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2012 is the year of the workbench

I’m not saying this just for me, look around the blogosphere and you’ll find plenty of buzz about workbenches.  Chris Schwarz, ever the woodworking barometer, has moved on past workbenches but has provided a great starting place for those of us currently suffering from workbench envy and repeated cursing at our current workbench that breaks almost every rule in the book…or books as it were.  Why is there some much buzz right now?  I think it’s because we’re all playing catch up to those who are proudly reaping the benefits of a great bench.  I am.

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A trip to a sustainable forest…

If you happen to find yourself driving around in central Ontario, in the area just south of Algonquin Park, you absolutely must make the trek to the Haliburton Forest.  I’m fortunate enough that this is about 1/2 hour drive from my parents’ cottage, so we visit from time to time.

So, what’s so great about this place?  This is a privately owned, actively logged, multi-use forest.  As a woodworker it’s pretty easy to limit my interest in the wood that I use at the point of purchase.  I can go a step further and consider whether or not the wood is local or imported, FSC certified, reclaimed and so on but it still leaves a lot out of the picture. (more…)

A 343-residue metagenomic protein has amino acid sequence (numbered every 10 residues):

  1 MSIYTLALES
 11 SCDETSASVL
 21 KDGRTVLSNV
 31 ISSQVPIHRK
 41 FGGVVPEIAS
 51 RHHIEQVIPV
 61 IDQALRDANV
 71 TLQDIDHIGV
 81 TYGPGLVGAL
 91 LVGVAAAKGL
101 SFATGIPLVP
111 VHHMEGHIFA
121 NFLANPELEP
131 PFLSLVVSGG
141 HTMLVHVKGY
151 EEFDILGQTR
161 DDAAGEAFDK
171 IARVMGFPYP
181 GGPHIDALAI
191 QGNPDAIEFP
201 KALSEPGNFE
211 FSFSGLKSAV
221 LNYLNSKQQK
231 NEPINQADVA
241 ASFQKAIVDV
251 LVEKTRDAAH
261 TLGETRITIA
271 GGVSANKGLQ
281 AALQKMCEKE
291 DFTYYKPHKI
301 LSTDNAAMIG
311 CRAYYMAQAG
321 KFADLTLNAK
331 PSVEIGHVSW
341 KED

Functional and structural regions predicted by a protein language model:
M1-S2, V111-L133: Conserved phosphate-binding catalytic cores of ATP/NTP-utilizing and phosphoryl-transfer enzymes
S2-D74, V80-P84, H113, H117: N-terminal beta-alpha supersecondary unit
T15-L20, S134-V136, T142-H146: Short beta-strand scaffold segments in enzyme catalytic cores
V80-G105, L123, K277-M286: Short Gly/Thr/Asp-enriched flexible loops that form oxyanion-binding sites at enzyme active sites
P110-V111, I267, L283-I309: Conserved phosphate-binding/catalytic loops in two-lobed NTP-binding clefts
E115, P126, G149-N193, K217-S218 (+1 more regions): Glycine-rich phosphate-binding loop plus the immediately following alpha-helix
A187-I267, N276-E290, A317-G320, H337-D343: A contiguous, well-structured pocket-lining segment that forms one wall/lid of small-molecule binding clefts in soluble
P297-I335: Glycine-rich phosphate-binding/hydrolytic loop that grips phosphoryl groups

I really hate to throw stuff out…

…especially when I can turn it into a woodworking project.  This has oft been my downfall as my cramped garage will attest to.  My wife, Gwen, is an enabler when it comes to this, she has a knack for “finding” things that are just useful enough that it’s kind of hard to dismiss and discard them (me for instance).  The fact that I have a dominant gene inherited from both of my Scottish parents that demands frugality is possibly part of the problem as well.  (more…)


The Northeastern Woodworkers Show 2011

A few months ago Dyami Plotke of The Penultimate Woodshop blog mentioned to me that the Northeastern Woodworkers Association Show was being held in Saratoga Springs, NY on the last weekend of March.  This is one of the great benefits of meeting up with other bloggers at WIA, you find out about stuff like this.  But wait, there’s more!  Not only was the show on, but Dyami’s Dad (Doug) was hosting a dinner in his newly built workshop a short drive away in Greenwich (pronounced Green-witch…not Gren-itch).

Fast forward to a March 25th and Mike Lehikoinen (of the Novice Wood Ramblings  and Antero’s Urban Wood Designs) and I were on the road to Saratoga Springs.  The drive from Toronto ended up being 7-8 hours (with stops to alleviate this crazy back pain I’ve got from a herniated disc…thank you Canadian winter!)  I won’t go on too much about the pitfalls of trusting a GPS device, but sufficed to say that the Appalachians are beautiful, the deer and wind farms are plentiful and people are not!  We got there with only one close call with a daring deer.